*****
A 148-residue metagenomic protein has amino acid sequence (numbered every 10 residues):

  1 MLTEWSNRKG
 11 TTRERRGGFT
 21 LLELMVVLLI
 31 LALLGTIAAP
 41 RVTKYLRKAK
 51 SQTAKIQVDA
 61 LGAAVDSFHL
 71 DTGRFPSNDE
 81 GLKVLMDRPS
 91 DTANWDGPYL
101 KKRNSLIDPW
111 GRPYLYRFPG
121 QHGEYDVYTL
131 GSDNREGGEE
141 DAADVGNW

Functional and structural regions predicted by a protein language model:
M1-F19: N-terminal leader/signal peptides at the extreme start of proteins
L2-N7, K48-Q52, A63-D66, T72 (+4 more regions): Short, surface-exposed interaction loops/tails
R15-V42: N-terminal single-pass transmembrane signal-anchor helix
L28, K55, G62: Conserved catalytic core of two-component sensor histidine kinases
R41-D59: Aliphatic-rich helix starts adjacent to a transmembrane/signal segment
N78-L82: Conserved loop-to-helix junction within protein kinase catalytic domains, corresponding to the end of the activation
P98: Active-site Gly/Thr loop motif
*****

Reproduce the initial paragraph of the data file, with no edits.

A 148-residue metagenomic protein has amino acid sequence (numbered every 10 residues):